NEW York (Reuters Life!) - After Indians migrate from rural to urban areas, the longer they live in a city the worse they score on measures of cardiac health and diabetes risk compared to those who remained in rural areas, according to an Indian study.
Body fat, blood pressure and fasting insulin levels -- a measure of diabetes risk - all increased within a decade of moving to a city, and for decades after, blood pressure and insulin kept rising above the levels in rural counterparts, said the study, in the American Journal of Epidemiology.
The results raise broad global public health concerns, given the rising urban population.
"The findings suggest that body fat increases rapidly when one first moves to an urban environment, whereas other cardiometabolic risk factors evolve gradually," wrote study leader Sanjay Kinra, of the London School of Hygiene and Tropical Medicine.
According to the United Nations, the growth change in India's urban population is 1.1 percent each year, while the change in the proportion of people in rural areas is declining by 0.37 percent.
But the proportion of urban residents in the United States is much higher. Just 30 percent of Indians live in urban areas, compared to 82 percent of U.S. residents.
For the study, Kinra and his team compared rural Indians to their siblings who moved to one of four cities in India: Lucknow, Nagpur, Hyderabad and Bangalore.
Siblings who lived in a city the longest had the highest average blood pressures.
For instance, men who lived in a city for more than 30 years had an average systolic blood pressure of 126, while men who lived in a city for 10 to 20 years had an average of 124. Those who stayed in rural areas had an average of 123.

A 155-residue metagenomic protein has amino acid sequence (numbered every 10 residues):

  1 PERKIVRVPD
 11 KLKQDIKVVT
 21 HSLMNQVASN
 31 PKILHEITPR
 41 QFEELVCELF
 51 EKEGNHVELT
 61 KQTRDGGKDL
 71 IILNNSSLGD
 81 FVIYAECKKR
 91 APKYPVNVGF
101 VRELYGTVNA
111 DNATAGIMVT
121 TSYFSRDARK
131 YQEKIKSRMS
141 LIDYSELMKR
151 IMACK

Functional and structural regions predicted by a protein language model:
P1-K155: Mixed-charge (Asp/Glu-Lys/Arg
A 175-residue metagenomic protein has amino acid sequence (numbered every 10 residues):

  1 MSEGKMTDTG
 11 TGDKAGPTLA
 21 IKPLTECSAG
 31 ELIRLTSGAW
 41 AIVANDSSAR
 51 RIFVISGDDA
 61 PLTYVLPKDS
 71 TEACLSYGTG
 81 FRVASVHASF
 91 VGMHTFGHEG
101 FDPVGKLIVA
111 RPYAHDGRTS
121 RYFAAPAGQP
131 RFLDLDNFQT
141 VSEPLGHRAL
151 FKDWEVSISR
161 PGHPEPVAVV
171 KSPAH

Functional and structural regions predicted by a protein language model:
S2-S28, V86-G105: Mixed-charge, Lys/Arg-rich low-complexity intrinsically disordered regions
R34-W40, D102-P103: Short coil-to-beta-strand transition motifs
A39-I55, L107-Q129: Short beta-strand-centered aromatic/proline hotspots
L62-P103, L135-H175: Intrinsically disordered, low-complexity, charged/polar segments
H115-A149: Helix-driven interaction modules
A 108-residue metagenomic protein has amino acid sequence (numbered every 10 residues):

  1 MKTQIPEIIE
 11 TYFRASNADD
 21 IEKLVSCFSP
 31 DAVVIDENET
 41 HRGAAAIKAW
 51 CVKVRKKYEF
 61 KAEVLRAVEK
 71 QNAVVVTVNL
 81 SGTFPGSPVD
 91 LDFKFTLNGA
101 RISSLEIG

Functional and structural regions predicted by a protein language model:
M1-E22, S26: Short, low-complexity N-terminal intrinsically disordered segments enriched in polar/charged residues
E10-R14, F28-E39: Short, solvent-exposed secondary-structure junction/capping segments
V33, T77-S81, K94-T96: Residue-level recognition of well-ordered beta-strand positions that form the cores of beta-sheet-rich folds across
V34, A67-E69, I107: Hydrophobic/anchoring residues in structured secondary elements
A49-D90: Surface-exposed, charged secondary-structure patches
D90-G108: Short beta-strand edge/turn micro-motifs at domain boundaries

The change in body fat was most evident in the first 10 years after moving to a city, but then it leveled off.
Men who stayed in rural areas had 21 percent body fat on average, while those who moved within the past 10 years had 24 percent on average.
"Age, gender, marital status, household structure and occupation did not influence the patterns appreciably," wrote Kinra.
"However, stronger gradients for adiposity were noted in migrants from lower socioeconomic positions."
The study did not pinpoint the cause of the difference between siblings, nor did it mention whether the increased levels of body fat, blood pressure and insulin resulted in more disease.
Though other studies have found negative health effects related to moving to cities, city dwellers in the United States tend to be healthier than those who live in rural areas and even the suburbs.
Other international studies have found that people who lived in cities were more likely to be active and to walk places. They also tend to be closer to doctors and hospitals.
Kinra and his colleagues wrote that the changes among Indian city-dwellers might be explained by rapid weight gain once people move to a city, spurred by a less healthy diet and less active lifestyle.
"Programs focused on preventing obesity in new migrants to urban areas and tailored to the needs of those in lower socioeconomic positions could deliver long-term health benefits," they added. SOURCE: bit.ly/jhFPwj
Reporting by Kerry Grens at Reuters Health; editing by Elaine Lies